Toronto winter theatre preview 2012
This fall, Toronto audiences were treated to some incredible theatre that challenged, provoked, and delighted. The energy doesn't drop in the new year as a crop of promising shows appear on the horizon. Here's a look at what we have to look forward to on Toronto stages during the upcoming winter months.
American Idiot / Dancap - Toronto Centre for the Arts / December 28 - January 15
Who would have thought listening to "Longview," "When I Come Around," or "Basket Case" on their 1994 album Dookie, that Green Day would one day be the inspiration for a hit Broadway musical. The show arrives straight from New York at a cool 95 minutes. It's odd for a musical not to have an intermission, but American Idiot isn't exactly about following the formula. Dancap offers this youth-focused show (for those of us whose youth included Green Day) into the New Year.
The Golden Dragon / Tarragon Theatre / January 10 - February 19
I'd see anything written by Roland Schimmelpfennig at least once. His play Peggy Pickit Sees the Face of God, as part of Another Africa, was one of the strongest plays this fall. The Golden Dragon takes place inside a busy restaurant where an illegal immigrant searching for his lost sister is kept secret by the kitchen staff. Schimmelpfennig writes characters with a brutal honesty in situations that force them to display their true colours.
The Blue Dragon / Mirvish - Royal Alex / January 10 - February 19
A second coloured dragon? You don't want to miss whatever Robert Lepage's current project is...ever. Whether it's a piece that creates a sublime theatregoing experience or one that overdoes it with visual boundary pushing, Lepage's plays are never dull. They reflect a unique and unparalleled theatrical aesthetic. The Blue Dragon focuses on an expat Canadian who engages with two women in Shanghai — one from his Western past and one from his Asian present.
Kim's Convenience / Soulpepper / January 12 - February 11
The unequivocal hit of the 2011 Toronto Fringe Festival, Kim's Convenience gets a well deserved remount, at Soulpepper no less. The connection with Soulpepper, which is not exactly known for producing new Canadian work, is Ins Choi and Weyni Mengesha who are Soulpepper Academy alumnus. The play, about a family forgiving the past, is set in a Regent Park Korean convenience store. Long Day's Journey Into Night is also one to look out for at Soulpepper.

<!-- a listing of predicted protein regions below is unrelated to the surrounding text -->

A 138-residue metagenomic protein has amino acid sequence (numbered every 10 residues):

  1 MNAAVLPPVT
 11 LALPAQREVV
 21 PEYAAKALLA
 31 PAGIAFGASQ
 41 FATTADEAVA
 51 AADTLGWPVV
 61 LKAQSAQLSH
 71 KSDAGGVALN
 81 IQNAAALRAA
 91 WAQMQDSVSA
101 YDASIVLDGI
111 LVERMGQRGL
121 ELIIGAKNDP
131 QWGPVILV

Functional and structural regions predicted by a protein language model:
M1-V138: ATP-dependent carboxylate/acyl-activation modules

Cruel and Tender / Canadian Stage / January 21 - February 18
Martin Crimp's Cruel and Tender marks Atom Egoyan's return to the stage and features, for the first time, a collaboration with his partner ArsinÃ©e Khanjian who plays Amelia, a woman eagerly awaiting her husband's return from battle. With direction from one of Canada's most accomplished film directors, a script from one of Britain's most acclaimed living playwrights, and Khanjian on stage, this one has the makings of a strong show.
War Horse / Mirvish - Princess of Wales Theatre / February 11 - May 6
Possibly the most anticipated show of 2012, evidenced by Mirvish's robust marketing campaign, War Horse is set to dazzle audiences with the life-sized puppets of South Africa's Handspring Puppet Company. After highly successful runs in London and New York, a play like this comes along a few times each decade. With the release of the film, helmed by Steven Speilberg, anticipation for this Canadian debut couldn't be any higher.
free as injuns / Buddies in Bad Times / February 28 - March 18
A co-production between Native Earth Performing Arts and Buddies, Tara Beagan's free as injuns is a retelling of the American classic Desire Under the Elms by Eugene O'Neill. Featuring the story of Even Cabot and his struggle to reclaim his late mother's land from the hands of his father, it's the most ambitious project of the Native Earth season. Buddies is a natural partner for the production, and this show should build on its previous success with The Maids and The Normal Heart.
Dancing With Rage / Theatre Passe Muraille / March 6 - March 31
When she's not ambushing our current mayor outside his home and running from the police, Mary Walsh can be seen at Theatre Passe Muraille where a collection of her most famous characters — Marg Delahuntey, a Warrior Princess, Dakey Dunn, Miss Eulalia Turpin, Mom Reardon, and Connie Bloor — comment on pop culture and politics. Walsh is a Canadian comic treasure and it's great to see her best work showcased on stage.
Add to this the Next Stage Festival from January 4 - 15 (to be previewed in the coming weeks) and there is a lot to get excited about.
Image from War Horse
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